Basal Ganglia dynamics vs. Basal Ganglia function and dysfunction

informal workshop

at the annual Computational Neuroscience Meeting CNS*2008

July 23, 2008

Oregon Health Sciences University Center for Health and Healing, Portland, OR

(Center for Health and Healing, CHH 3rd floor, Jul 23 AM sessioin)


Leonid Rubchinsky (, Indiana University Purdue University Indianapolis and Indiana University School of Medicine

Arthur Leblois (, University of Washington


The basal ganglia (BG) have been shown to be involved in a wide range of motor, cognitive and limbic processes, while their dysfunction is known to be responsible for many neurological diseases, including Parkinson's and Huntington's diseases. The dynamics of single neurons as well as population activity in BG circuits have been studied extensively both in normal and pathological conditions. In particular, recent studies have evidenced and characterized various patterns of oscillatory activity in these conditions, often synchronized within or between BG nuclei. However, the relationship between these neuronal dynamics and BG function and dysfunction remains quite uncertain.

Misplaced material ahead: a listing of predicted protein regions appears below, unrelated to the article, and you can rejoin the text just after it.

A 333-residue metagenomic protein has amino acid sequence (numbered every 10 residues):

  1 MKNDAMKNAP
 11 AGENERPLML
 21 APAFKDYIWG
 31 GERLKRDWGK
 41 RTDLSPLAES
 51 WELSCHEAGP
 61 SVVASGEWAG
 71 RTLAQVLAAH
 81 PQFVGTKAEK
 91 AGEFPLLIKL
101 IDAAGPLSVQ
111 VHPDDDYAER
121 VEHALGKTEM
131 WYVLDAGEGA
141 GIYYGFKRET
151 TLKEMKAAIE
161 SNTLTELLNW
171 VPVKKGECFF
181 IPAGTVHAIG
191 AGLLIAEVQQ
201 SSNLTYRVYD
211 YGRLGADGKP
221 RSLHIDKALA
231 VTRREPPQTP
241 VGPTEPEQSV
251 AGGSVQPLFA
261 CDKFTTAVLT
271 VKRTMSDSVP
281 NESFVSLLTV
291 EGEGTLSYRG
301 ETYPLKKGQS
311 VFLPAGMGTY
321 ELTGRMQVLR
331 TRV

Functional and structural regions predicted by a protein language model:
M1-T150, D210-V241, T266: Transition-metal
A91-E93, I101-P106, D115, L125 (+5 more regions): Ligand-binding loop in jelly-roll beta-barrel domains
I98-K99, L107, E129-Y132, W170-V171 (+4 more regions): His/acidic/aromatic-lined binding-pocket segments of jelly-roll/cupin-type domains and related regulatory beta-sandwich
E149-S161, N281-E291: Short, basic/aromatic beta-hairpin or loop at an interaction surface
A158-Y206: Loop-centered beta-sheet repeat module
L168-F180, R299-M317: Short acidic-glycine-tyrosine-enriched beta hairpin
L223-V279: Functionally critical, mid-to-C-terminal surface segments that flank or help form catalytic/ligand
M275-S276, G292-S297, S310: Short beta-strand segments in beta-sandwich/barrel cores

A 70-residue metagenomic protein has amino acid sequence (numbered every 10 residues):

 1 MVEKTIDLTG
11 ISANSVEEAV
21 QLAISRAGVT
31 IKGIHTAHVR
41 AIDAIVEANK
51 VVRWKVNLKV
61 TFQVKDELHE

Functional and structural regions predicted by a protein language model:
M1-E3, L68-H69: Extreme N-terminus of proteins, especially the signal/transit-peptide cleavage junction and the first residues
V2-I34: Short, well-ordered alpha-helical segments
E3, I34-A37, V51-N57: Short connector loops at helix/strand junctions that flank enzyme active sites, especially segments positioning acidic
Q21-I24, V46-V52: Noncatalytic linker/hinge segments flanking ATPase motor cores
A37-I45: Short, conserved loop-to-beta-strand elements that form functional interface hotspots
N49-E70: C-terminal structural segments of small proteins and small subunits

During this workshop, we will discuss controversial relationship between dynamics of BG neurons and circuits, functional aspects related to motor control and cognitive programming (and also learning in a more broad perspective), and BG related disorders such as Parkinson's disease. We would especially like to highlight how computational methods for data analysis and modeling neuronal dynamics might help to reveal complicated relationship between function, dysfunction and neuronal dynamics. The aim of the workshop is to have an informal exchange of ideas. Those who have presentation at the main CNS meeting are welcomed to discuss their results with different, more speculative perspective.


                           List of Participants and Talks

Ramana Dodla (University of Texas, San Antonio)

    Synchrony-asynchrony transitions in neuronal networks


David Hunn (Arizona State University)

    Functional implications of dopamine-driven pattern recognition in striatum II


Arthur Leblois (University of Washington)

    Late emergence of synchronized oscillations during progressive Parkinsonism


Leonid Rubchinsky (Indiana University - Purdue University Indianapolis)

    Variability of basal ganglia oscillations and its possible relation to function


Stephen Helms Tillery (Arizona State University)

    Functional implications of dopamine-driven pattern recognition in striatum I


Lane Wallace (Ohio State University)